Limiting focus to just high potentials will leave a business at risk, study warns
By Claudine Kapel
For many organizations, the care and feeding of leaders and high potentials is a top priority.
But what about everyone else?
A recent study by KPMG suggests organizations will need to take a more holistic approach to talent management if they are to successfully recruit and retain skilled people in the coming years. Focusing just on leadership talent and high potentials isn’t enough in this era of skill shortages.
The majority of survey respondents (59 per cent) agreed they are facing “a new war for talent” that is “different than in the past,” says KPMG. The survey reflected input from 335 human resource professionals from 47 countries.
When it comes to securing the right talent, survey respondents highlighted two key areas of concern. They felt the scarcity of people with the skills required for new, emerging roles represents the most critical market shortage. In addition, they were concerned about younger skilled workers who “seem less interested in traditional roles” and see themselves as free agents.
Given these broader talent concerns, the survey results are not surprising. Two-thirds (66 per cent) of survey respondents said it is more important to create a unique talent strategy for the organization that addresses all employees than it is to focus on retaining high potential and high-performing individuals and senior leaders.
In fact, just over half of the respondents agreed or strongly agreed that pursuing high potential talent at the team’s expense puts the business at risk.
KPMG suggests organizations are being prompted to rethink their approach to talent management because of four key factors:
- A broad-based shortage of skilled workers
- The effects of increased globalization
- Competitive pressures resulting from improving economies, and
- The changing career expectations of younger skilled workers.
As the KPGM research indicates, what distinguishes today’s talent challenges is that key skills needed by organizations to remain successful aren’t limited to leadership level roles or even high potentials. The talent story of the new age is about vital skills in general, and they can be resident in any job or at any organizational level.
That has implications not only for talent management, but also for total rewards. To ensure continuing access to the skills they require, organizations need a compelling value proposition that appeals to a diverse pool of talent.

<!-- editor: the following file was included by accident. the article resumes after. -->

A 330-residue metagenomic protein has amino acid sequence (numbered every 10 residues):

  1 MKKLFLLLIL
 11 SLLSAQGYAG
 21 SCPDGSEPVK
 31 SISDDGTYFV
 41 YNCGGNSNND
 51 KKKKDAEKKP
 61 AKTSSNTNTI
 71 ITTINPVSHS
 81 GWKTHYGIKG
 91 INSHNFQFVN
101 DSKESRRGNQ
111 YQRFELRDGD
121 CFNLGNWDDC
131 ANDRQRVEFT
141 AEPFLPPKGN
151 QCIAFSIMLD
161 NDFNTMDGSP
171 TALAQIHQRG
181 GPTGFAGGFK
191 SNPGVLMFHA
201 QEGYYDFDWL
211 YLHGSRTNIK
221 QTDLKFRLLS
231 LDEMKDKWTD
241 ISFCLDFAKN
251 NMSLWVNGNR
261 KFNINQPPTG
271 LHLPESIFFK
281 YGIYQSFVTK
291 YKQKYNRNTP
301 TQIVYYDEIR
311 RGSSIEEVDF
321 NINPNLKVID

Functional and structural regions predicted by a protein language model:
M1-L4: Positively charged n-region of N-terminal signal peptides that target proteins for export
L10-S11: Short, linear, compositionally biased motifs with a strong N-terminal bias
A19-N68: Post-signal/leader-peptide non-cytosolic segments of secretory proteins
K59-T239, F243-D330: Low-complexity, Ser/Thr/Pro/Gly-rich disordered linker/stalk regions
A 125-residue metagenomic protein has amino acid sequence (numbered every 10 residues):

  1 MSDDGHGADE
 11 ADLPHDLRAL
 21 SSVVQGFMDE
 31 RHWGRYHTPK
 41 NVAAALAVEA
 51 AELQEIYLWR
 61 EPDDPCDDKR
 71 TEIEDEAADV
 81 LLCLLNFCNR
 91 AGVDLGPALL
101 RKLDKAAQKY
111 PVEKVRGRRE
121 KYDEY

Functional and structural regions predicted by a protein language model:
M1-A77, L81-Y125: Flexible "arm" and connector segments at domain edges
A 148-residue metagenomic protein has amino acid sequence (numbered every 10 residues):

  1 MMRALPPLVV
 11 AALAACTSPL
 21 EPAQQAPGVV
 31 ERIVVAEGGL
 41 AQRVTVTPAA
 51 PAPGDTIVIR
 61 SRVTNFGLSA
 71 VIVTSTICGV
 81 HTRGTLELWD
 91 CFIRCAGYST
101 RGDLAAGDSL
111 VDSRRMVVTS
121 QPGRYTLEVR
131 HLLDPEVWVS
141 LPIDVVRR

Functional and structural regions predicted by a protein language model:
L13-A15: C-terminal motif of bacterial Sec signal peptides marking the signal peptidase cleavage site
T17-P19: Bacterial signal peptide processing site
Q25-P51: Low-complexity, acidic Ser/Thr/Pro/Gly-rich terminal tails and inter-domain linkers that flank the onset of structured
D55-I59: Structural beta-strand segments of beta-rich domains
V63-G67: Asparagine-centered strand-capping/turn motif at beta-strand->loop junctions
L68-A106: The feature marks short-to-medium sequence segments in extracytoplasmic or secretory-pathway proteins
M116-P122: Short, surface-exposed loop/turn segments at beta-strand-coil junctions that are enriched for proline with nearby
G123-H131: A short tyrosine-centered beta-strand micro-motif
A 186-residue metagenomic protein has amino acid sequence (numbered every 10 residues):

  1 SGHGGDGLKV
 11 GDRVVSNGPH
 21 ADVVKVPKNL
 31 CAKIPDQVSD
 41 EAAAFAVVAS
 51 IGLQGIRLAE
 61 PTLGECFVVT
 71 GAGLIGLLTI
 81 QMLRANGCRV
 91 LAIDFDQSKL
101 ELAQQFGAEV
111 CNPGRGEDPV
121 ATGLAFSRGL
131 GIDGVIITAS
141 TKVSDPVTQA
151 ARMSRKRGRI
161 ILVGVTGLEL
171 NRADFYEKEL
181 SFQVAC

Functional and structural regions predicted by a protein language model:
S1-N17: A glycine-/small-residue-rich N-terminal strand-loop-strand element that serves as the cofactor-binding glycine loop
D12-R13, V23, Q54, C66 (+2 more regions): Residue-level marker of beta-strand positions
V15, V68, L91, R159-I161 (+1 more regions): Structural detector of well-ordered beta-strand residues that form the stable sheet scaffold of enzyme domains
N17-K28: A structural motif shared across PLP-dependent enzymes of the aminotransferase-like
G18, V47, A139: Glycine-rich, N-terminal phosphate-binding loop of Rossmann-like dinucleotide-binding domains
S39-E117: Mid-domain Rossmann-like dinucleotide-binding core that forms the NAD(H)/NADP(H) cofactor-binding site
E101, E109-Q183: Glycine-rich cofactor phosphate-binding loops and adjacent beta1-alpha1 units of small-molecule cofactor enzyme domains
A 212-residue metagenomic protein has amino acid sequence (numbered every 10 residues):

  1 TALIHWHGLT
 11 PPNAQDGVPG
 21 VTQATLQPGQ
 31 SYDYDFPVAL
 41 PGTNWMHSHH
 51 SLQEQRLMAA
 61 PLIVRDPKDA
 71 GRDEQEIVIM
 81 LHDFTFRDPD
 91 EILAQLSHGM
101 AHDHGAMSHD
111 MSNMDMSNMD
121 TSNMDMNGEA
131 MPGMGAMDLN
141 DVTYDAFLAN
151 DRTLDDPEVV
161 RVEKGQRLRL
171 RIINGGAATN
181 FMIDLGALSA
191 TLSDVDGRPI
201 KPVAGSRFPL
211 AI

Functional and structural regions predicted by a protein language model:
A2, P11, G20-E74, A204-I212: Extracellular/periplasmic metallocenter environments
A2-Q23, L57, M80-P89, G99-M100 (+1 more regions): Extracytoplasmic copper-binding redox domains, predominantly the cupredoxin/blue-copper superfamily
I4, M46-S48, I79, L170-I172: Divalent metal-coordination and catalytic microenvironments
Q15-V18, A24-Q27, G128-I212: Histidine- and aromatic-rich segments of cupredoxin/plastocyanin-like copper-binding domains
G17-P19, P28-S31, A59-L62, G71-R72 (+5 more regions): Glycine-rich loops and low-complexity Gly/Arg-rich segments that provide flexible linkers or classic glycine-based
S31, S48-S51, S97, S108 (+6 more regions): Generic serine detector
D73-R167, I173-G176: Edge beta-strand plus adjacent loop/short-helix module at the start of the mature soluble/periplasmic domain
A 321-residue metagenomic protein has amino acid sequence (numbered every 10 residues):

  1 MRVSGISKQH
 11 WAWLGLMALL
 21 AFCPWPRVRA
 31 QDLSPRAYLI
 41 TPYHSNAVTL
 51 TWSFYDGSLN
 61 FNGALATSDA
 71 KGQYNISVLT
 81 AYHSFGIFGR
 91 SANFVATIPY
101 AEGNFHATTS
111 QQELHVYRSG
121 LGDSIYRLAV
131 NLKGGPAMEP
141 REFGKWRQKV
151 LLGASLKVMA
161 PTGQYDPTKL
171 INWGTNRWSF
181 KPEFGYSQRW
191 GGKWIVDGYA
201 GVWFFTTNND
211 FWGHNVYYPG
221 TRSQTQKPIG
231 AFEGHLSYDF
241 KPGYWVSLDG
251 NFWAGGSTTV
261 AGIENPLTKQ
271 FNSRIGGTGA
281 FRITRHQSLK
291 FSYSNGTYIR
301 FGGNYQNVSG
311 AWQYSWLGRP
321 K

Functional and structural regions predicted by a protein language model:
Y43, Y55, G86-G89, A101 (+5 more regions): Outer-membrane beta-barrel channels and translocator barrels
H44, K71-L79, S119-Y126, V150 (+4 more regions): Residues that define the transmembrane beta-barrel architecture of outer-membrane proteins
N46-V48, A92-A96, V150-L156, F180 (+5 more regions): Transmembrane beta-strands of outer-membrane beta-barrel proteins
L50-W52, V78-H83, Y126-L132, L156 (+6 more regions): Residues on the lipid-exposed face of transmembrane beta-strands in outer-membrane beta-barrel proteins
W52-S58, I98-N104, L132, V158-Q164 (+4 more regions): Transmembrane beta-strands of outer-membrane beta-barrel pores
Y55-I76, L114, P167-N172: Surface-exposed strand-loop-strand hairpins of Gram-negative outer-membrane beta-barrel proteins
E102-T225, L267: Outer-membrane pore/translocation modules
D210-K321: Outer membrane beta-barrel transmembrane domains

In an era characterized by broad talent challenges and multi-generational work forces, organizations need to ensure their people strategies cover all the bases. This means strategies need to be holistic and inclusive.
It’s not enough to make sure your house is in order with respect to how you develop and reward top leaders and high potentials. To win in the new talent game, you need to pay attention to all the players.
What makes this complicated, however, is that your players don’t all have the same priorities. Of course, they have common needs and expectations, including a fair and competitive compensation package and a good work environment.
But, as an obvious example, Millennials are at a different point in their lives and careers compared to employees who are approaching retirement, and so put emphasis on different things when it comes to matters like pay, development, and advancement.
To that end, an effective total rewards strategy today is all about nuance. You may need more types of programs than in the past to more fully address diverse, multi-generational employee needs. This may compel employers to introduce more programs related to employee development, teamwork, workplace flexibility, and wellness.
At the same time, organizations will need to ensure their employment proposition is working for everyone, versus just a select few. It used to be that organizations saw their key talent as representing a “critical few.” But now, more individuals – reflecting a widening number of organizational levels – have or need skills that are vital for organizational success.
Shifting focus to address the good of the many may not be a simple undertaking, but it’s likely a prerequisite for continued business success. Because to paraphrase Dorothy from the Wizard of Oz, this isn’t Kansas anymore, Toto.